Talk:Standard Chinese

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Hong Kong & Macau: Official Language?[edit]

I would like to point to a discussion at User talk:LiliCharlie#Mandarin as official in Hong Kong and Macau which was started by Moalli a few days ago after I had reverted their edits here and there. Love —LiliCharlie (talk) 19:34, 11 January 2017 (UTC)

According to the reference you provided, the official languages of Hong Kong are Chinese and English. "Chinese" is somewhat ambiguous, but official documents are produced in English and Standard Chinese, and government meetings offer simultaneous translation in those languages and Cantonese. So it does seem that Standard Chinese is an official language of HK (and similarly for Macau). Kanguole 20:52, 14 January 2017 (UTC)
Unless someone provides evidence to the contary I'm going to re-add the two special administrative regions early next week. Love —LiliCharlie (talk) 18:14, 21 January 2017 (UTC)

It is erroneous to say that Standard Chinese is the official language of Hong Kong. First, it is true that in most cases the written language of Hong Kong is "Chinese" - a style of writing based on Standard Chinese, but not exactly the same. Plus no one will read those texts in Standard Chinese in oral. I would say that it is just a form of 'literal Cantonese". Moreover, Standard Chinese is never a working language in any government department. I guess those who proposed have to clarify the meaning of "De facto". (talk) 22:52, 26 April 2017 (UTC)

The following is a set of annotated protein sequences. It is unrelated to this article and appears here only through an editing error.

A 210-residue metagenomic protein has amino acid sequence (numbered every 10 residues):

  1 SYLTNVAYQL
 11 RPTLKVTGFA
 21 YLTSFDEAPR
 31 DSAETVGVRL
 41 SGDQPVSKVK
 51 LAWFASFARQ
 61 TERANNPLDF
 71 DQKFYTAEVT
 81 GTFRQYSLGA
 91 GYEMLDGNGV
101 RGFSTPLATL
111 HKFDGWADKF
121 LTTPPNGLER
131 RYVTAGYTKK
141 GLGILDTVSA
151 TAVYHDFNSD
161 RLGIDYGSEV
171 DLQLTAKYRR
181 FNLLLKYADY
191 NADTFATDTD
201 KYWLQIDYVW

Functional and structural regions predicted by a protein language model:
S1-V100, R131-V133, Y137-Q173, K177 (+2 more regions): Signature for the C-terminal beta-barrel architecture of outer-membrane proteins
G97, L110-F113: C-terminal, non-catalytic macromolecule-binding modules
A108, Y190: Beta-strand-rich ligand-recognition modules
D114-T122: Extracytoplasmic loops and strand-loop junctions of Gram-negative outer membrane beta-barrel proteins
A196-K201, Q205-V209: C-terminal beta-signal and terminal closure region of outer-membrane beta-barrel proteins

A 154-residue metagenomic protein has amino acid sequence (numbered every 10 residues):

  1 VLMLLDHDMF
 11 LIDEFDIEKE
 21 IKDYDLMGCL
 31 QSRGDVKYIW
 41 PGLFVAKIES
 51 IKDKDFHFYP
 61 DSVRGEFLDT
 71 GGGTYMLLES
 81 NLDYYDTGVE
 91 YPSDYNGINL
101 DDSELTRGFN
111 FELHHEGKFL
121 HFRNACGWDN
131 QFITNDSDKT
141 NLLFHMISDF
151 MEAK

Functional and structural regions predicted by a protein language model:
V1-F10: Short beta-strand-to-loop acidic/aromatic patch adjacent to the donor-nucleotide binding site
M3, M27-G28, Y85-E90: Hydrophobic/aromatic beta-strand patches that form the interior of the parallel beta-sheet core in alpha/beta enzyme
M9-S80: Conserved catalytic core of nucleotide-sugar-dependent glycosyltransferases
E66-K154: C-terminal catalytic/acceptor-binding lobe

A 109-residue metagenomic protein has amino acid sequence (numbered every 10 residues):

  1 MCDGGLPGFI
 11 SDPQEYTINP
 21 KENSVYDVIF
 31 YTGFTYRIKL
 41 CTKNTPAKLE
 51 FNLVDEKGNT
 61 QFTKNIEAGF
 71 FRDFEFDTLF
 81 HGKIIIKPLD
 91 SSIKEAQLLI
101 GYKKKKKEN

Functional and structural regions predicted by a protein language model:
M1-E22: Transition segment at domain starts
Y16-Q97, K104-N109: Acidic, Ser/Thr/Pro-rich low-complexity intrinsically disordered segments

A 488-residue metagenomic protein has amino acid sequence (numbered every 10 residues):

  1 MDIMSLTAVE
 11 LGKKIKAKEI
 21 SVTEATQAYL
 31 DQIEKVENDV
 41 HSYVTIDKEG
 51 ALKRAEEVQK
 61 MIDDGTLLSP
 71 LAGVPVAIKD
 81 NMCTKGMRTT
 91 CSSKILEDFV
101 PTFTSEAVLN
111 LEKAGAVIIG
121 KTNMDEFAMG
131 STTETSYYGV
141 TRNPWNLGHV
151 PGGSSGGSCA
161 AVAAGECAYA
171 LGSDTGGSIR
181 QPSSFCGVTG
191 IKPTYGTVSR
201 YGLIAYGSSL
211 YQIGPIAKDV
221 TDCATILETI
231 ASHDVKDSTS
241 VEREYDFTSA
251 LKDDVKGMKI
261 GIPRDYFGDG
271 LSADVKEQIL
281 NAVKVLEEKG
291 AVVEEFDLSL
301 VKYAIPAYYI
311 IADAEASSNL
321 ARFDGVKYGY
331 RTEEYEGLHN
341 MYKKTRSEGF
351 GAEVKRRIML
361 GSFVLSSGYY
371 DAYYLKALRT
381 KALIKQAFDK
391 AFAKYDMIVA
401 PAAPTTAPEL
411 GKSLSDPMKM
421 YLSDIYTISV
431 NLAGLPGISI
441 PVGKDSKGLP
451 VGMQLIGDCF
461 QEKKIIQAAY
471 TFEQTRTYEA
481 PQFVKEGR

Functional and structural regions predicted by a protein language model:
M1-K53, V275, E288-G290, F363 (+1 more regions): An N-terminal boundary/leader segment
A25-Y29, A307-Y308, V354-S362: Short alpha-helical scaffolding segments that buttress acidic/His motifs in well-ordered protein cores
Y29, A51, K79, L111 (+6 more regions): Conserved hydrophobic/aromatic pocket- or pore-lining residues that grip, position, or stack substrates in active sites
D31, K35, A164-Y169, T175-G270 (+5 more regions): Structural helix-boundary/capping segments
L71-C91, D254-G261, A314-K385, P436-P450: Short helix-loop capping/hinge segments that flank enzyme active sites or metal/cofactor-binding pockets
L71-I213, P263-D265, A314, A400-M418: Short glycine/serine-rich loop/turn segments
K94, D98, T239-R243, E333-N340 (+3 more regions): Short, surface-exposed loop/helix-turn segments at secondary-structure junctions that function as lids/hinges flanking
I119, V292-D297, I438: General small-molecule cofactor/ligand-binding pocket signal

This is interesting discussion. User:Citobun recently removed from infobox the Hong Kong flag, so I would welcome if Citobun join the discussion, because it would be nice discussion about what was His reason, because I agree that Chinese standard language is official in Hong Kong (as well as English and Cantonese). When Honk Kong officials say they use Chinese and English I understand they mean they use Standard Chinese and Cantonese and English (probably they wanted to say that Cantonese is dialect of Chinese language or like that, having more or less common written system, that is traditional, that is, in turn, predecessor of simplified Chinese characters system, so they didn't mention the Cantonese language, but I think the Cantonese language must be written in some Hong Kong documents as official language and there just poor references on the Hong Kong documents in the infobox that mention only Chinese and English). Also I say again lots of thanks to User:LiliCharlie who so quickly read my new reference from South China Morning Post and found that I had error rewriting numbers from the article, so I fixed and would ask her if she is pleased my redress or not. Nice to meet all Wikipedians here. Faithfully --PoetVeches (talk) 18:41, 18 September 2017 (UTC)
I think also there is no sense to mention here Latin word "de facto", because here must be only considered word "de jure", so, as far as I know, the three: Standard Chinese, Cantonese and English, are all official languages in the Hong Kong SAR "de jure", isn't it? --PoetVeches (talk) 23:17, 21 September 2017 (UTC)